You may have read recently that Mark Zuckerberg and his wife, Priscilla Chan, pledged $3 billion to ‘cure, prevent or manage all disease’ by the end of the century.
It’s a brave statement and a bold move, but it certainly shouldn’t be underestimated as something unachievable. Similar, seemingly unobtainable goals have already almost been reached by Bill & Melinda Gates' Foundation with their research and treatment for eradicating Polio and Malaria.
However, $3 billion doesn’t seem an awfully large amount of money given the gargantuan task ahead. It’s worth considering though that Facebook may be able to bring more to the table than just money.
Facebook and Instagram (a Facebook owned company) earlier this year started making changes to the order in which their user’s content is presented, taking what was a chronological order to an order driven by algorithms, something at the time which seemed amiss. The average user of both social networks treats them as a place to read what their friends and followed are up to at any given time, with the assumption it’s presenting everything in a timely fashion.
Facebook has recently included more reactions than just 'Like' for users to respond to posted content which, we would imagine, is to inform the complex algorithms with more precise feelings towards a post. Instagram, by its very nature, is full of jealousy inducing, sickening, lovely things to look at. Showing the more loved pictures should only increase those feelings of happiness (and continued envy of course).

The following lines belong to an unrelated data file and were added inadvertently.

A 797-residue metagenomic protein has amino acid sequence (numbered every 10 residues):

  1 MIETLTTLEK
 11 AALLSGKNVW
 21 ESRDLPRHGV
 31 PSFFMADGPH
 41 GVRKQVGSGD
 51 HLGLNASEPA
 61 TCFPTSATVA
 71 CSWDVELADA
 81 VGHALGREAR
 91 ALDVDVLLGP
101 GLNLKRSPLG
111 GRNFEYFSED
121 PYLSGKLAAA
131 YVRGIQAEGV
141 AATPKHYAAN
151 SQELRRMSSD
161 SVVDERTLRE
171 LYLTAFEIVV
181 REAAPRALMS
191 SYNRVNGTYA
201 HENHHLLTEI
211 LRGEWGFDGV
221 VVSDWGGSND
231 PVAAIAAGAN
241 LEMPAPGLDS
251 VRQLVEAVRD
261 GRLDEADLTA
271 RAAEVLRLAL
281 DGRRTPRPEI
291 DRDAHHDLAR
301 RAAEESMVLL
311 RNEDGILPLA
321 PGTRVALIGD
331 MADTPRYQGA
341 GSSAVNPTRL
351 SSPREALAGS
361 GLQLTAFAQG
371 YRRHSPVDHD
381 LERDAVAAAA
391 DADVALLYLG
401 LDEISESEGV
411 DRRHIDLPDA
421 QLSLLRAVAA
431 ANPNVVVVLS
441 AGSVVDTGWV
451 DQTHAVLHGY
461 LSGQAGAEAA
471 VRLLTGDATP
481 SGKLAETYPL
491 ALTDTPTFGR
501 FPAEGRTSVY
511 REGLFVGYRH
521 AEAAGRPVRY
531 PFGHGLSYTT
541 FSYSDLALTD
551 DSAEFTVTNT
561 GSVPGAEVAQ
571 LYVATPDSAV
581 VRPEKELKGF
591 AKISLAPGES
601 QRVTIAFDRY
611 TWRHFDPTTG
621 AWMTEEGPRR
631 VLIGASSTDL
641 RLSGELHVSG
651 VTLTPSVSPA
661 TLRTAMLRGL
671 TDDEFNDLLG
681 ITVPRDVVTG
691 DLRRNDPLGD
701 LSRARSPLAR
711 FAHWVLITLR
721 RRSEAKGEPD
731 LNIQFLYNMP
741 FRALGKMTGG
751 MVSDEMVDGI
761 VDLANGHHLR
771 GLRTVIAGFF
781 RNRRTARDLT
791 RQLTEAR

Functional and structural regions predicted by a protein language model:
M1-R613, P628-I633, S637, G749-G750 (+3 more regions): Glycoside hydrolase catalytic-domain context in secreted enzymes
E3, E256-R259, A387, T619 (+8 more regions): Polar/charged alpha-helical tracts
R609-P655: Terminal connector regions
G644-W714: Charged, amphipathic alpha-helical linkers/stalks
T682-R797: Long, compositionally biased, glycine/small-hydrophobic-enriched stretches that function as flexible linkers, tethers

It’s not a giant leap to assume that these social networks now intend to show us more things we like (alongside some adverts for things we might like in the future). The power of providing us with positive affirming, relevant content (cats playing the piano, breathtaking, relaxing landscapes) that makes us 'happy' could have a powerful positive affect on our lives.
Considering many of us reach for our smartphones first thing in the morning, before getting out of bed even, setting us up with life-affirming positive content over the usual 'negative-news' will surely bring about a change in the very physiology of our thoughts for the rest of the day.
Sadly it’s never going to cure cancer, polio or malaria but perhaps placing positive, life-affirming content and imagery ahead of negative, sad and depressing news could provide that placebo effect to help manage some illnesses or provide a change in the general outlook of many.